Phonetic variability is puzzling from the perspective of speech production and perception alike. On the production side, WHY is there so much variability in the way we speak? Previous work has shown that variability is to a certain extent predictable. Dialect is one factor that influences the way we pronounce sounds, e.g. the word ‘tomato’ is pronounced differently by American and British speakers. Linguistic context is another factor that accounts for variability, e.g. across many dialects of English, the ‘t’ in ‘top’ is pronounced differently from the one in ‘stop’. Although much of the natural variability in speech production can be traced to factors such as dialect or linguistic context, some variability is simply random: humans are not machines programmed to repeat the same sequences of movements (e.g. of the tongue) over and over again. As a result, both the movements themselves and the way in which they are timed with respect to one another differ from one utterance to the next, leading to variability in the resulting speech signal. Recent research on variability has come a long way towards clarifying the factors contributing to phonetic variability. However, the exact way in which these factors interact to create the speech signal that we eventually hear is a mystery that remains to be solved.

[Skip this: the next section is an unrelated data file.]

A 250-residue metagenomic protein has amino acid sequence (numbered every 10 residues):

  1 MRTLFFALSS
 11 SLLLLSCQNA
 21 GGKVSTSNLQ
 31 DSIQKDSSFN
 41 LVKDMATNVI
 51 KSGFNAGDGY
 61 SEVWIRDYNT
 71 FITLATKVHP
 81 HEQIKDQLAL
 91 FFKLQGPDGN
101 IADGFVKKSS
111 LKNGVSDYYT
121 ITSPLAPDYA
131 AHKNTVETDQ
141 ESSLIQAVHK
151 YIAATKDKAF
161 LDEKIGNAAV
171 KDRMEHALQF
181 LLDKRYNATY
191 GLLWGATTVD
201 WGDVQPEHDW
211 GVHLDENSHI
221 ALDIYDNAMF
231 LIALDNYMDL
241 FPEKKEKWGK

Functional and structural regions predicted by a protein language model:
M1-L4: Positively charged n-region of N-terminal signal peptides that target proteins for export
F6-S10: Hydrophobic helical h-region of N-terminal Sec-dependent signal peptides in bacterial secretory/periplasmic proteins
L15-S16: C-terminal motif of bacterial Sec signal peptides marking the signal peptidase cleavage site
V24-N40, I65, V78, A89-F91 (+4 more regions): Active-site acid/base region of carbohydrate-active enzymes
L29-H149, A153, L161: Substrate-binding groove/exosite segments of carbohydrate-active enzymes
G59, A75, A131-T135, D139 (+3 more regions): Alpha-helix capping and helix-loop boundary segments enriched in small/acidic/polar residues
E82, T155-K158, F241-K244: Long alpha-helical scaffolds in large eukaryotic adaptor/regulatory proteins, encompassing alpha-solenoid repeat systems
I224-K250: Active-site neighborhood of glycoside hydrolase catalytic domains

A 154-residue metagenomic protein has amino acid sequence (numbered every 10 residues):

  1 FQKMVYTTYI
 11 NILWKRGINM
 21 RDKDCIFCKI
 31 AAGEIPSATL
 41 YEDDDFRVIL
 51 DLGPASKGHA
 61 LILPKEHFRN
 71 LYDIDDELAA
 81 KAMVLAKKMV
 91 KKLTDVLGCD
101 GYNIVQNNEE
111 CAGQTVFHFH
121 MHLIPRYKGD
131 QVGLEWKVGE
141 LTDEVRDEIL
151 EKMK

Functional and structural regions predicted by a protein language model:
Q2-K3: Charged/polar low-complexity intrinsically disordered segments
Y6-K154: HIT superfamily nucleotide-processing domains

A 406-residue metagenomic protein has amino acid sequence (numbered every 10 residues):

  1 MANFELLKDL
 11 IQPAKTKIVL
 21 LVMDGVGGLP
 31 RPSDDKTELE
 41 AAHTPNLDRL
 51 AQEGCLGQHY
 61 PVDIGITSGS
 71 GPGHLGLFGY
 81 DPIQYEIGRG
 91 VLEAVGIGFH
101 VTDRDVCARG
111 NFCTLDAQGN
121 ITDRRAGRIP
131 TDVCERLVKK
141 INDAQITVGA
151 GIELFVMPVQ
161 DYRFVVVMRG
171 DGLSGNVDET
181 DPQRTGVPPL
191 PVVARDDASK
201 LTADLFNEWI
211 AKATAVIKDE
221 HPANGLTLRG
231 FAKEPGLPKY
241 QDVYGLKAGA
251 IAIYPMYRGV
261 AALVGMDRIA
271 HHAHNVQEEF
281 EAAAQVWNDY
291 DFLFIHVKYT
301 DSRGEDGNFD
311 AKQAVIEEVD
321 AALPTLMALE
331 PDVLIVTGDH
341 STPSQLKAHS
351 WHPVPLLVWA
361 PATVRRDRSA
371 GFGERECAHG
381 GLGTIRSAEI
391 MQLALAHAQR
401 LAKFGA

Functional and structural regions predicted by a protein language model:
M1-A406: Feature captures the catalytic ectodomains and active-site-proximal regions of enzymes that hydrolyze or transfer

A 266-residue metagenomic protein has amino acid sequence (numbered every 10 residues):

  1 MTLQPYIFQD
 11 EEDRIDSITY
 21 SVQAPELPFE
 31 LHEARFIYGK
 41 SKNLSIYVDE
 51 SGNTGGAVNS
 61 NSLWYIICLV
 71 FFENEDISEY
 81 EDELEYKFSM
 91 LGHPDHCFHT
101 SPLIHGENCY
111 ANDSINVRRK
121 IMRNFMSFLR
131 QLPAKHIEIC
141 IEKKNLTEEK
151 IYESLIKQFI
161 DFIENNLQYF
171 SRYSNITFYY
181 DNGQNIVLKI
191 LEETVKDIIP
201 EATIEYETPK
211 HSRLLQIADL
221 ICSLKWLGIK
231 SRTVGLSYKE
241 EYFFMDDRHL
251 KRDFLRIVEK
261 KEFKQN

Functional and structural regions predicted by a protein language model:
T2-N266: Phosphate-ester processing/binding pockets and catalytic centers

Variability in speech production leads to an equally captivating puzzle on the perception side: HOW can we make sense of the speech signal we hear, given that it is never exactly the same as anything we’ve heard before? Presumably, listeners learn to ignore unimportant differences in the signal, recognizing it as “close enough” to something familiar. The exact mechanism that underlies our ability to understand the speech signal we hear, despite extensive variability, is not yet understood. Unraveling of the role of phonetic variability in speech processing is essential to understanding the human capacity for language. While much important work has already been done in this area, it has been hampered by two methodological limitations. The first limitation is access to speakers of a broad range of languages. Studies on phonetic variability have tended to focus on widely spoken languages such as English, for which data is relatively easy to collect. If we are to fully understand the role of phonetic variability in speech processing, it is crucial to extend this research to the full range of languages spoken around the world. The second limitation is technological in nature. Until recently, many of the articulations relevant to speech have been impossible to observe directly, in particular outside of a laboratory setting, because the tools used to study articulation have been relatively invasive and non-portable. As a result, much remains to be learned about variability in articulation and how it correlates with variability in the resulting acoustic speech signal. The proposed SRL will include the complete range of equipment necessary to study the articulatory, acoustic, aerodynamic, and perceptual properties of speech sounds in an integrated manner. Located at UVic, it will be easily accessible to speakers of the Pacific Northwest languages spoken on Vancouver Island and the surrounding areas, allowing Dr. Bird to overcome both limitations discussed above.